The Amazonian region of Madre de Dios, Peru is undergoing rapid
environmental and social change as a result of the expansion of informal gold mining. Along
with deforestation, informal gold mining in Madre de Dios utilizes toxic mercury. Mercury is
used in mining to separate and bind diffuse gold particles found in alluvial soils. Mercury and
gold bind together to form a complex or amalgam that is later roasted to purify the gold. The
burning of this amalgam releases mercury vapor into the atmosphere, while the addition of
mercury to sediments also leads to its accidental release into waterways. As a result, there has
been an increase in efforts to understand the ecological and human health implications of
mercury contamination in the region.
This project seeks to understand how mercury spreads beyond the boundaries of a gold mine and
into aquatic and terrestrial ecosystems via food web interactions. Informal gold mining creates
landscapes of abandoned mining pits. These mining pits cover greater than 20% of the total area
deforested as a result of gold mining. The mining pits are colonized by fish, insects, birds, and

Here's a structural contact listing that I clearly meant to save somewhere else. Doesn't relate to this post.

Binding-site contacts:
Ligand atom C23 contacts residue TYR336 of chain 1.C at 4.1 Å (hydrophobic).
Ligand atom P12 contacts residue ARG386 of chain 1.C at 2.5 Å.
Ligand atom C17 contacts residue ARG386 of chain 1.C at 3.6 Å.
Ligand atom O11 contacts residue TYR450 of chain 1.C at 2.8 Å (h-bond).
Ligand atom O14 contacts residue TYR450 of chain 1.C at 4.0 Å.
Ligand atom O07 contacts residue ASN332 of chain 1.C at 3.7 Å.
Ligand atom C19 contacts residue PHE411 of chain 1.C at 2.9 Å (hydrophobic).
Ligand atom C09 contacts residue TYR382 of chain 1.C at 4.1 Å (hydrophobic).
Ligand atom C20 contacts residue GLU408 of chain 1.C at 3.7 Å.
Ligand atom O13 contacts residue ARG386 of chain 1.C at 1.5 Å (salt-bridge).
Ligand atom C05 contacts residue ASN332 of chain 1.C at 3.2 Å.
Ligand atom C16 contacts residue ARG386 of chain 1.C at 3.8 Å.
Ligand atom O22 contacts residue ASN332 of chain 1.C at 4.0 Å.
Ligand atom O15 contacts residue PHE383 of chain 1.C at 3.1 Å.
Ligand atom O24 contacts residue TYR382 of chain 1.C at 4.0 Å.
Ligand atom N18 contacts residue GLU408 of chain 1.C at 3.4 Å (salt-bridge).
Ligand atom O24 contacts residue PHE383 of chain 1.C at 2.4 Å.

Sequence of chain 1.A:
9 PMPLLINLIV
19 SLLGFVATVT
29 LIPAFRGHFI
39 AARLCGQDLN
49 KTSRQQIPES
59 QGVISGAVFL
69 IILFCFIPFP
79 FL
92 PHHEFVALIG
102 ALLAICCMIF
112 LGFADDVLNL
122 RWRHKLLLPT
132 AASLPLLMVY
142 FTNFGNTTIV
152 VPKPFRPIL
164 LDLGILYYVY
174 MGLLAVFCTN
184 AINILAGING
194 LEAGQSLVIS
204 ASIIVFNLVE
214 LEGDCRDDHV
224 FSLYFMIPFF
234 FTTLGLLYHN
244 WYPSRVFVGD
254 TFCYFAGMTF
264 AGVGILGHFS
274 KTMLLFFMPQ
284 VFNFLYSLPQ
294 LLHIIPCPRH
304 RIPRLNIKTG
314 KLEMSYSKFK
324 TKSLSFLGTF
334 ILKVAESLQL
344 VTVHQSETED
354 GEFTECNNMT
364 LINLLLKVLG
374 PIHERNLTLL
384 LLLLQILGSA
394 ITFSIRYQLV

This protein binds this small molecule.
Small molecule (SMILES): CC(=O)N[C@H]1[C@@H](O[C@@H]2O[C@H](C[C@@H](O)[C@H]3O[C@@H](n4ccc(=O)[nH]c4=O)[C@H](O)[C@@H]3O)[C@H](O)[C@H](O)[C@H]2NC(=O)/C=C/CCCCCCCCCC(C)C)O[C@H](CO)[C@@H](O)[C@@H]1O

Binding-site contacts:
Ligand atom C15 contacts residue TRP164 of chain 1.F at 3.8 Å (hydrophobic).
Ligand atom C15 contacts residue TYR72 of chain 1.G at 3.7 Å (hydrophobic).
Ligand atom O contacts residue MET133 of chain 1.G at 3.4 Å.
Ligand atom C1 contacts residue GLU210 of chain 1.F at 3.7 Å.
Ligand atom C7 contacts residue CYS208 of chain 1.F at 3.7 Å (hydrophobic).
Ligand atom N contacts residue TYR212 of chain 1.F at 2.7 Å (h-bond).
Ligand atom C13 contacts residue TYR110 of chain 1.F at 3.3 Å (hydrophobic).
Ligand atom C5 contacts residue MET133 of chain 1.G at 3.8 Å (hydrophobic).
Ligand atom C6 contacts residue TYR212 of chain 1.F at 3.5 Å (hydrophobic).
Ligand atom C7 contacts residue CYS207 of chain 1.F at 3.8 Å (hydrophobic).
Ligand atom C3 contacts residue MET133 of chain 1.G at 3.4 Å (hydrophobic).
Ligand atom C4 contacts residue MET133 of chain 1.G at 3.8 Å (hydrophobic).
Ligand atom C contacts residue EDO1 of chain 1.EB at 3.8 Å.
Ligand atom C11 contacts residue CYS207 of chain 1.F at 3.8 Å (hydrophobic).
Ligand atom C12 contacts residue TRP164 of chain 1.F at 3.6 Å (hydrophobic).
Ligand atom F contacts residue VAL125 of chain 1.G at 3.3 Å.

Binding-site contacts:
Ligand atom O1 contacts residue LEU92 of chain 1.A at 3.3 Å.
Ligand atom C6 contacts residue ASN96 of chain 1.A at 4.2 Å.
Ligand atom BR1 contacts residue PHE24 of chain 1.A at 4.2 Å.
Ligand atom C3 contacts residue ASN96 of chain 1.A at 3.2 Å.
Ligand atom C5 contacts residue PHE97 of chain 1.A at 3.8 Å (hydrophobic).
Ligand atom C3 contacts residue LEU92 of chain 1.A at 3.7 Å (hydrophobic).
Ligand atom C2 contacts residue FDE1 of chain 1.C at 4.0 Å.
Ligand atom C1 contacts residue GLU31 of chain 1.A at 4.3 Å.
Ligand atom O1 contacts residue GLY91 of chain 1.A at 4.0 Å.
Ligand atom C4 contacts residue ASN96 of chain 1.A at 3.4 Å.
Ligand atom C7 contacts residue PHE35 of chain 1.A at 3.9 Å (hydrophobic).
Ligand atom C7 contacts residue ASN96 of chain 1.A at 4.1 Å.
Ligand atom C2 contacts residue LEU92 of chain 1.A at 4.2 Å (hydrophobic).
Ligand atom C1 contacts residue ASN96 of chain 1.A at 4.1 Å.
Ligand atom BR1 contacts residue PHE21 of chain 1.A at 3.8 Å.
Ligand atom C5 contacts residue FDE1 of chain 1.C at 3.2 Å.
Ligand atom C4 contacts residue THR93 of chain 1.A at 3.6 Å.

reptiles when nearby rivers flood and fill the abandoned pits. These man-made systems become
potential sources of mercury for the rest of the ecosystem as mercury enters the food web and
increases in concentration or biomagnifies up the food chain. As one part of this project, we have
collected emerging aquatic insects to study how mercury moves laterally from mining pits into
surrounding forested ecosystems. These emerging insects become prey for spiders (Family:
Tetragnathidae) found in mining pits. Bats, birds and other small mobile predators in turn predate
upon these spiders and increasingly magnify the effects of mercury contamination in these
tropical food webs. To understand the potential effects of this lateral transfer we will identify and
analyze the mercury content of aquatic insects and spiders in these mining pits.
The undergraduate with the support of the graduate student mentor will help design, analyze, and write-up a research project related to the movement of mercury between aquatic and terrestrial ecosystems.
The undergraduate should be willing to work on taxonomic identification of insects involving many hours at a microscope. The undergraduate should be self-motivated and able to work with limited guidance. Knowledge of aquatic insect identification is a plus. The graduate student mentor is also committed to working closely with the undergraduate to develop and make progress towards his or her own personal career goals.